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An Unofficial History Of The 'University Of Boxing'

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An Unofficial History Of The 'University Of Boxing'


An Unofficial History Of The 'University Of Boxing'

An Unofficial History Of The 'University Of Boxing'

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  • <iframe src="" width="100%" height="290" frameborder="0" scrolling="no" title="NPR embedded audio player">
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Host Scott Simon speaks with Dr. Ferdie Pacheco, author of Tales from the 5th Street Gym: Ali, the Dundees, and Miami's Golden Age of Boxing. The book tells the story of the Miami gym where Mohammad Ali, George Foreman, Sugar Ray Leonard, and other champion boxers trained.


This is WEEKEND EDITION from NPR News. I'm Scott Simon.

Miami's 5th Street Gym was the cradle of boxing for 40 years. Mohammed Ali trained there, and the Beatles came by to meet him. Most of the best known prize fighters of the '50s, '60s, '70s and '80s trained there at one time or another - Sugar Ray Robinson and Sugar Ray Leonard, Sonny Liston and Jake LaMotta. Sinatra and Gleason hung out there. So did club fighters, amateurs and punched-out cases.

It was a large, hot, steamy place above a drugstore two blocks west of the ocean with peeling paint, piddling showers and dingy mirrors, but vivid memories and dreams.

Ferdie Pacheco, the fight doctor, who was the physician in Mohammad Ali's corner for 15 years and later a boxing analyst, has written an informal history of the place he likes to called the University of Boxing - "Tales from the 5th Street Gym: Ali, the Dundees, and Miami's Golden Age of Boxing." Dr. Pacheco joins us from member station WLRN in Miami.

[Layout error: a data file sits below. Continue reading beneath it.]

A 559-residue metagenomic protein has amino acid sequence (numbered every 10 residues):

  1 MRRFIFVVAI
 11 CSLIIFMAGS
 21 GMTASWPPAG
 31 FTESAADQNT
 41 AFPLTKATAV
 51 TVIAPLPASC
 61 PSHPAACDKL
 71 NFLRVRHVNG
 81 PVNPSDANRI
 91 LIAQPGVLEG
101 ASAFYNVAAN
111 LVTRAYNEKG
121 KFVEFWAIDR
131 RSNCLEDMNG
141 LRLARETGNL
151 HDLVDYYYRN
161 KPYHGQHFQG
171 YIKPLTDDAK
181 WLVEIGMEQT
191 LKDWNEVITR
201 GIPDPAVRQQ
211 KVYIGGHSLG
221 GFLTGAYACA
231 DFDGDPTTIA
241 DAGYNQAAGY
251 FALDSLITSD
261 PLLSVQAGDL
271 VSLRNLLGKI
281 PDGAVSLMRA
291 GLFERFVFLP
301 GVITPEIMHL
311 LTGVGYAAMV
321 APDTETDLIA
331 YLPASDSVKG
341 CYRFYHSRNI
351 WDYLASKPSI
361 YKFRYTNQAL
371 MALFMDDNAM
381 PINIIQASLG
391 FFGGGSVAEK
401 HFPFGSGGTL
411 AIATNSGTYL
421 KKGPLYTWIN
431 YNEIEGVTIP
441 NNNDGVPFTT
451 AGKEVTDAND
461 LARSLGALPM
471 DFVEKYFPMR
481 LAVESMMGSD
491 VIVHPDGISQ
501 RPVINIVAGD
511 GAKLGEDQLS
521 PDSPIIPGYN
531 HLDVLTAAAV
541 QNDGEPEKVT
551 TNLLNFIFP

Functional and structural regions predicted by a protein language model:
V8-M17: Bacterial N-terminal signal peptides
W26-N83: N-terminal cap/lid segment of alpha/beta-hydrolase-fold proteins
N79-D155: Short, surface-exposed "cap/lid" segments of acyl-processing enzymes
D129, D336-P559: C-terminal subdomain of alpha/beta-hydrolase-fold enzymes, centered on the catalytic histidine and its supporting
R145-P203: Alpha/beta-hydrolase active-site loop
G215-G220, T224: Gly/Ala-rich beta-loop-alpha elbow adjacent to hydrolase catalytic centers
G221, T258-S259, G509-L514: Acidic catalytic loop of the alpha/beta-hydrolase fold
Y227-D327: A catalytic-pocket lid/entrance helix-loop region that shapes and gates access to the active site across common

Thanks so much for being with us.

Dr. FERDIE PACHECO (Author, "Tales from the 5th Street Gym: Ali, the Dundees, and Miami's Golden Age of Boxing"): Thank you for having us.

SIMON: Dr. Pacheco, for those people who today just see Mohammed Ali making an occasional appearance in public, lighting the Olympic torch, trembling, what was it like - what was the Ali like that you first got to know who would entertain crowds between rounds at the 5th Street Gym?

Dr. PACHECO: Well, he was the most he was the most energetic, entertaining young man you ever saw, in spite of the fact that he kept repeating doggerels and songs and things - float like a butterfly, sting like - you know. All those things that he came up with sounded great from him. He just had a buoyant sort of happiness with him. To him boxing was fun. Entertaining the public was fun.

SIMON: So Dr. Pacheco, how much did you get paid?

Dr. PACHECO: Nothing. Not a dime. I didn't want my importance to Ali to get measured by how much they paid me. And so if I said he could fight, it's because I thought he could fight, not because somebody was paying me for it.

And as we traveled on to the end, when the end got sticky - because I did not want him to fight anymore, I thought he was getting killed, I knew he was getting killed, and I saw the disintegration and going to make the end of his life miserable.